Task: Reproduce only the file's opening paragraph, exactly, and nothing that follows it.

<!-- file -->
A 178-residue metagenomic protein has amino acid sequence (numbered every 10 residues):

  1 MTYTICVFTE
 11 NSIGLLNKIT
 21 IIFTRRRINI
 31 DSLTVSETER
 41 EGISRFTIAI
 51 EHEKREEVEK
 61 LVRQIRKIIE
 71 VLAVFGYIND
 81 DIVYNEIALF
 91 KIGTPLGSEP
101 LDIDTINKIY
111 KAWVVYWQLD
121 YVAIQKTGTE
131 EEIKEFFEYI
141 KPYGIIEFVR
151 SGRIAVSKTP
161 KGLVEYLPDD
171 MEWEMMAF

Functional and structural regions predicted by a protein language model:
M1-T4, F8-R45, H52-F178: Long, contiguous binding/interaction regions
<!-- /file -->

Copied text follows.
A 178-residue metagenomic protein has amino acid sequence (numbered every 10 residues):